The commitment and conviction of the Sri Lankan government to implement the UNHRC resolutions have been lacking, despite the veneer of civility. Every notable step, such as operationalising the Office of the Missing Persons (OMP), was taken after years of delay but invariably days before the commencement of a UNHRC session, aiming mainly at managing international expectations for the moment. With regards to the crucial aspect of asserting criminal culpability, three years after sponsoring the 2015 resolution, no court has been set-up, not a single indictment served, and no one brought to justice. Even in the emblematic cases – the killings of 5 students in Trincomalee; the massacre of 17 aid workers of the French charity ‘Action Against Hunger’ in Muttur (both in 2006); and the execution-style murder of the high-profile journalist Lasantha Wickrematunge (2009) – the progress is almost zero and in essence for ‘show’. Those responsible for these dastardly crimes remain free; some indictable offenders continue to occupy high government positions and some others with ambitions for higher offices. It is in this context that President Sirisena is making attempts to drop war crimes charges against Sri Lankan armed forces, apparently as a concession for the ‘progress’ his government has made!

In dealing with international crimes the world has made leaps of progress during the last seven decades – International Military Tribunal, International Criminal Court, ad hoc International Criminal Tribunals and Hybrid Special Courts. For serious international crimes, such as crimes against humanity and genocide, states can no longer use sovereignty as a defence and individuals can’t hide behind state responsibility. It is precisely crimes of this nature that were committed in Sri Lanka and the country appears to have wasted an opportunity to address the problem on its own or with international support and participation.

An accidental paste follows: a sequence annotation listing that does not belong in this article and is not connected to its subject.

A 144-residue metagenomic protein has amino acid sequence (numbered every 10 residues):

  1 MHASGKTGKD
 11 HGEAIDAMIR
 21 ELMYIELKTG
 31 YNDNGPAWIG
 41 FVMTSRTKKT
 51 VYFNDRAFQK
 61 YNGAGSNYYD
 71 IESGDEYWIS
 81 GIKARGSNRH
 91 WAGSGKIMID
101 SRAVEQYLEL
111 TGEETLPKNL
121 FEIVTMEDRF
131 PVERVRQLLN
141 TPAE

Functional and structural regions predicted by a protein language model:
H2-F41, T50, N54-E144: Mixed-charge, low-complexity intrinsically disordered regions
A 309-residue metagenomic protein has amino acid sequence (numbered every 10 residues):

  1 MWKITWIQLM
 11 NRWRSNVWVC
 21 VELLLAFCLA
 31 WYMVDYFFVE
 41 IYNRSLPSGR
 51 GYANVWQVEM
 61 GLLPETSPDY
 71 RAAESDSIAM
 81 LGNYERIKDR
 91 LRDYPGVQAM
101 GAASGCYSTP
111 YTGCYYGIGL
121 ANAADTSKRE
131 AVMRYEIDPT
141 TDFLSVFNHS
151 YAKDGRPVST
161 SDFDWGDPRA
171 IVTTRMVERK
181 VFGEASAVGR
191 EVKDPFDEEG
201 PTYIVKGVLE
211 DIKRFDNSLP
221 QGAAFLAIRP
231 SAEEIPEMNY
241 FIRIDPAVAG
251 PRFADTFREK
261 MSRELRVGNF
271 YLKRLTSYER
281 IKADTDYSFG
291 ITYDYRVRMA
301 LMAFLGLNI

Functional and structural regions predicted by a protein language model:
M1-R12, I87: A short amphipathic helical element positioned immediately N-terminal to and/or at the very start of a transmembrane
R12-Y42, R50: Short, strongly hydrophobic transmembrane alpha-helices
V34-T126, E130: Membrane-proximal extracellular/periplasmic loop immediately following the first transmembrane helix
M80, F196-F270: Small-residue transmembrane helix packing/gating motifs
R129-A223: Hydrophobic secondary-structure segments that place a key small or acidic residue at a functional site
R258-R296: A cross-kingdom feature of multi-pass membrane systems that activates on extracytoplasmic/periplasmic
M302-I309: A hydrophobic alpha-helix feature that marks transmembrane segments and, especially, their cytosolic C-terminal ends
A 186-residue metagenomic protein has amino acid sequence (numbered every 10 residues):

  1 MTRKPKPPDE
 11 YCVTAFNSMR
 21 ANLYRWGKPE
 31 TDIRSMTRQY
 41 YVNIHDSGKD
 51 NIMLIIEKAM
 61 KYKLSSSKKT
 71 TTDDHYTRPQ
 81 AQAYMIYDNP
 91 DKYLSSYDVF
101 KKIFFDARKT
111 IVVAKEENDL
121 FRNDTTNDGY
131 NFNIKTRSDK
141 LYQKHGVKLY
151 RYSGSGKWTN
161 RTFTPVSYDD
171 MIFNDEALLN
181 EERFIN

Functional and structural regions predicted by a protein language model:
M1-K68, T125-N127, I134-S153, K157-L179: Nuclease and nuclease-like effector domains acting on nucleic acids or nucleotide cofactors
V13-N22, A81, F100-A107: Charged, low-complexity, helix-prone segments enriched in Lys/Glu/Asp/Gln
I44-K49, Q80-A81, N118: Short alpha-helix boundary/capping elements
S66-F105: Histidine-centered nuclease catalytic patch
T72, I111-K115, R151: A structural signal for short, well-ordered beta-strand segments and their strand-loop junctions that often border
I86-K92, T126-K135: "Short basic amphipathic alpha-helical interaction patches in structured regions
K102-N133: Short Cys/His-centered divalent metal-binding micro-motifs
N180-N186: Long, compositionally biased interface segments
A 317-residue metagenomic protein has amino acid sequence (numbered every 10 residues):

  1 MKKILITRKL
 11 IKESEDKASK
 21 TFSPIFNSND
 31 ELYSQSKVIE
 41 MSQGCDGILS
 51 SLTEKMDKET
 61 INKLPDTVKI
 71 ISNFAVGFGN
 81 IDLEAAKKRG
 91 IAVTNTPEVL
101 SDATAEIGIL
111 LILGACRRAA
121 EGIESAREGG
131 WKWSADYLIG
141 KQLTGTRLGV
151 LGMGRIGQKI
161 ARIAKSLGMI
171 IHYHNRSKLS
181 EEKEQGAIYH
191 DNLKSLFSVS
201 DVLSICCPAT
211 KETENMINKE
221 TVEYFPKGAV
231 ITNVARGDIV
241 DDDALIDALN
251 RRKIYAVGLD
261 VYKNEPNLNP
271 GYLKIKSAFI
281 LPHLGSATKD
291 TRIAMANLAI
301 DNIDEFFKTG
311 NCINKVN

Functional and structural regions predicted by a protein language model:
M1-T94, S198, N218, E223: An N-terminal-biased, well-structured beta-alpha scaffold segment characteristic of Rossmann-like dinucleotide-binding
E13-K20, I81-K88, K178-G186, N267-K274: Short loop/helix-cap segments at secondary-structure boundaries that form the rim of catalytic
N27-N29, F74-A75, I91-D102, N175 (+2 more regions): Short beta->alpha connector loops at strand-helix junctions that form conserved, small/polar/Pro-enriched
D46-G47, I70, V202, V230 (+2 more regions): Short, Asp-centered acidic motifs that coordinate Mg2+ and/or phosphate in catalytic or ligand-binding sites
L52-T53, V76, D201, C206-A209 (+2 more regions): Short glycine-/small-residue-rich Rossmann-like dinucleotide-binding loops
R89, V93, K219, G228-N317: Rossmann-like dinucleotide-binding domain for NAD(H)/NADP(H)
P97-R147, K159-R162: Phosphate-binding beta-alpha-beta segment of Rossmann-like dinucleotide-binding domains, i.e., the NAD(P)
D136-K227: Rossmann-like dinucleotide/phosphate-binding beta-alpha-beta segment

Even the thought of President Sirisena receiving UN consent to abandon Sri Lanka’s international commitments is unconscionable and can lead to irreparable damage to peace and justice in the country, with unforeseen outcomes for the world at large. No doubt it will lead to the alienation of the Tamil community and its political leaders, effectively extinguishing the prospect of reconciliation. International efforts will intensify to apply universal jurisdiction and economically isolate Sri Lanka. Its rehabilitation into respectability that began after 2015 will start to recede, leading to long-term damage to peace and prosperity. 

More importantly, any success by the Sri Lankan president in this regard will convey a wrong message to other budding dictators and military regimes with despicable human rights record that they can live out international focus and resolutions without serious consequences. In other words, despite the progress in universalising human rights and rule of law, enough holes exist for bad behaviour and inhumanity – a dangerous precedent indeed.

Outright rejection of President Sirisena’s ill-conceived initiative will indeed be a victory for decency, justice and humanity of the world, in particular for the citizens of Sri Lanka.

Dr K. Mukunthan is one of the Executive Directors of the Australian Tamil Congress (ATC). He is also a Director of Global Tamil Forum (GTF) where he is a Senior Member of the Strategic Initiatives Team.